"Seriously? This is what our shirts are made of?!"
Making connections, addressing the senses, and piquing curiosity
are just some of the strategies that help make learning stick.
Not to mention, way more fun!
Ah-ha! NOW, I get it!! That's the same as this plant we just
pulled apart, smelled, played with, and explored today! And
the same plant one student has planted the seeds of to extend her
own learning. 
Dusting off my cuisenaire rods to make language learning and parts of speech more tangible. With each color/ length of rod representing a specific part of speech, the kids are learning how to create simple sentences using articles, nouns, verbs, and adjectives. Each sentence has to include 4-5 rods, and in the correct order. Much more challenging than it sounds, but it helps them become visually aware of word order and the necessary elements within a sentence.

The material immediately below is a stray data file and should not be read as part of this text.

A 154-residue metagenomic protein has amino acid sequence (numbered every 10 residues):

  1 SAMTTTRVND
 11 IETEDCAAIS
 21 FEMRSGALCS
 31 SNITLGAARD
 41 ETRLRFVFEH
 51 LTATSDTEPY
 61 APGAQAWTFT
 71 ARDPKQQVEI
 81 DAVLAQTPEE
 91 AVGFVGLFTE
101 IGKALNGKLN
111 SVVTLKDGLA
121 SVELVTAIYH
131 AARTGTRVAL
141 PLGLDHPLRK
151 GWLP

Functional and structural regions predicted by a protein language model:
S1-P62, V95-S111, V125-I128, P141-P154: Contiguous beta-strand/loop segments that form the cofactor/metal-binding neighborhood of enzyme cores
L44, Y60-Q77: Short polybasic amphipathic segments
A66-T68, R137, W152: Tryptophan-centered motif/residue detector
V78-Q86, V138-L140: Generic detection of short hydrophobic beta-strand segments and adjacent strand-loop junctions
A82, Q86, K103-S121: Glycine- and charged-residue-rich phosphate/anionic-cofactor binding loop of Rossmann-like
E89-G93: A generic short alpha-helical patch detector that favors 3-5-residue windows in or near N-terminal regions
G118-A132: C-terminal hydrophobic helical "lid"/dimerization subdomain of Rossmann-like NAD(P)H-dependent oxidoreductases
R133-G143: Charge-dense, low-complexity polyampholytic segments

Coming up with sentences with a partner. 
Sharing their sentence out loud, and pointing to each element
of their awesome sentence to demonstrate understanding. 
This pair tried a few combinations before getting the sentence
they wanted. 

All in all, it's been a busy week. Parents and kids, please leave comments--tell us what your favorite part of the week was, some things you learned, and things you'd like to see or do next as we continue our learning journey!

Monday, October 21, 2013

The Best "I CAN" Statement Ever

We use "I Can..." statements in our classrooms for our students to understand what they're expected to do/ learn. These statements are then referred to throughout the class, as the students approach expectations or as a final check at the end of class to see what was achieved.
I was adding an "I CAN..." statement on the board today, and one of my students chimed right in, anticipating what I was about to write.